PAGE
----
Key Swing Vote 'Walmart Moms' May Warm to Romney After Debate

A focus group of "Walmart moms" conducted after Wednesday's presidential debate suggests that Republican presidential candidate Mitt Romney may have helped himself with this key swing vote in his effort to unseat President Barack Obama.

Walmart Moms Research, an ongoing study of "Walmart Moms," female voters with children 18 or younger at home who have shopped at Walmart at least once in the last month, is being jointly conducted by Public Opinion Strategies (a Republican polling firm) and Momentum Analysis (a Democratic polling firm).

Walmart moms have been a key swing vote in the last two election cycles. A majority voted for Obama in 2008 and swung back to Republican candidates in the 2010 midterm elections.

In the post-debate focus group of 30 Walmart moms, they all agreed that Romney won the debate and many suggested a willingness to consider voting for Romney, according to National Journal.

"I was undecided and [now] I'm more leaning towards Romney," one participant said.

Romney "seemed more sincere -- he just basically said I'm an American and I'd help America," another commented.

In other focus groups conducted over the summer, one of the key findings of Walmart Moms Research was that Walmart moms were trying to tune out the negative advertising, which they did not like, and were eagerly waiting the debates to help them decide who to support.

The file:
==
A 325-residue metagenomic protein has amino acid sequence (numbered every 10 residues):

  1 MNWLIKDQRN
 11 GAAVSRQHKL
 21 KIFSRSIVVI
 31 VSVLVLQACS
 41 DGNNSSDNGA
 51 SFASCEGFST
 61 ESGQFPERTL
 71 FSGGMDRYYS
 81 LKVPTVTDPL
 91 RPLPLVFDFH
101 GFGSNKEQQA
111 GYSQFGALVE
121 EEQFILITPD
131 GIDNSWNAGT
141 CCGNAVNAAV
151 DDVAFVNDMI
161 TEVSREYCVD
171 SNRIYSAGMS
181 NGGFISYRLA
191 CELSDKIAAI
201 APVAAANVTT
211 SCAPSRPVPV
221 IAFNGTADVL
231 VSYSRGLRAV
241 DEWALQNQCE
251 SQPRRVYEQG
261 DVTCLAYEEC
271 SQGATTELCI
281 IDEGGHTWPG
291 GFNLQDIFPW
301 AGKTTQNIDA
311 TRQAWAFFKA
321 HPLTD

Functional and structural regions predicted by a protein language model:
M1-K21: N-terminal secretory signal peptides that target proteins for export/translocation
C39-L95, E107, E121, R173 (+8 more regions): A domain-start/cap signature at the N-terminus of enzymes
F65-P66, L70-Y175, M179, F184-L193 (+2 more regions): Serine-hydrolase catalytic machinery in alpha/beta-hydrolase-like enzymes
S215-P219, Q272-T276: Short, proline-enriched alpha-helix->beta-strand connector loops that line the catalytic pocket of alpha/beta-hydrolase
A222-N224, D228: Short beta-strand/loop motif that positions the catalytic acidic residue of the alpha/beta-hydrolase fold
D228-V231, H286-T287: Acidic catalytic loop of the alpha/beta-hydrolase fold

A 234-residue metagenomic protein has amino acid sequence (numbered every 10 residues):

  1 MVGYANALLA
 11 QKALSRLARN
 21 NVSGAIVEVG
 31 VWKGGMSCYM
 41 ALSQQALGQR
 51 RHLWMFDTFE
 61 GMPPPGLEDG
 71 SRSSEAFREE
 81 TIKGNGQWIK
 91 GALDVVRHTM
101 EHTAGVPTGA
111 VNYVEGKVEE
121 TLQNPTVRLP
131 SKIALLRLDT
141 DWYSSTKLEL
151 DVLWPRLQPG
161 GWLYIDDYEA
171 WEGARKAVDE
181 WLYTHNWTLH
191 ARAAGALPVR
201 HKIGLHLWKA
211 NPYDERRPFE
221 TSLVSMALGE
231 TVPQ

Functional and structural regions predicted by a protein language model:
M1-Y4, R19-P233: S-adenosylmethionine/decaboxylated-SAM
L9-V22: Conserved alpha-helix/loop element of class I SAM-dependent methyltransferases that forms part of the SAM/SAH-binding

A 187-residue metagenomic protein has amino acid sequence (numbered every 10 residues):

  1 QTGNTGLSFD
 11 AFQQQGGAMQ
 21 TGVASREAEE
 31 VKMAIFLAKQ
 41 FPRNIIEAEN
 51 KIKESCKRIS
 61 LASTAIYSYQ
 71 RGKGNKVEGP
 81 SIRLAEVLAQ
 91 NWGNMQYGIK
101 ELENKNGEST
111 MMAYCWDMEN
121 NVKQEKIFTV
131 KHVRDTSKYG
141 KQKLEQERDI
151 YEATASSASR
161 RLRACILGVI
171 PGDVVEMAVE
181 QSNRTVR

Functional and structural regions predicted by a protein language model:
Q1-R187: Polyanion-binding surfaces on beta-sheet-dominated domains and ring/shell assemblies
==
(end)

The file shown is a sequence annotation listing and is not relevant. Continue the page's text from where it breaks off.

The three issues that matter most for Walmart Moms are the economy, education and health care, which were all addressed in Wednesday night's debate. Other so-called "women's issues" or social issues, such as abortion and contraception, are less important to these voters. They also said they wanted to hear specific and substantive discussions on the issues they care about.

Job creation was a central theme of Romney's that he carried throughout the debate. He also may have reassured some Walmart moms with some of his statements on health care and education. He said he would make sure that those with pre-existing conditions would be covered and he spoke of the importance of teachers in education.

Romney also talked about working with both political parties on health care reform when he was governor of Massachusetts and criticized the president for not doing the same on his health care reform. The post-debate focus group participants seemed to appreciate this.

"I felt more comfortable with him because at least he has attempted to work across the aisle," said one participant, according to ABC News. "I've not seen that from Obama."

Not all of the reactions to Romney were positive, though. Some described him as "rude," "pushy," and "assertive." Obama, on the other hand, was described as "defeated," "backpedling" and "speaking the same game."

An analysis of recent polls published Monday by National Journal suggested that Obama's lead in several key swing states was mostly due to a lead among white women without a college education, which overlaps with the Walmart moms demographic.

The Obama campaign has been targeting this group with ads in swing states designed specifically for them that run on daytime talk shows popular with women.

The analysis found that among most demographics, Obama performed about the same in the swing states as he did in the national polls. The one exception was white women without a college education. In the swing states, Obama is doing significantly better among this demographic than he is doing nationally.

"Convincing more working-class white women to reassess their tentative choice of Obama may be Romney's most urgent task in the presidential debates that begin this week," Ronald Brownstein wrote Monday for National Journal.

In the post-debate focus group, most Walmart moms said they are still undecided.

The vice presidential debate will be Thursday, Oct. 11, followed by the second of three presidential debates on Oct. 16.

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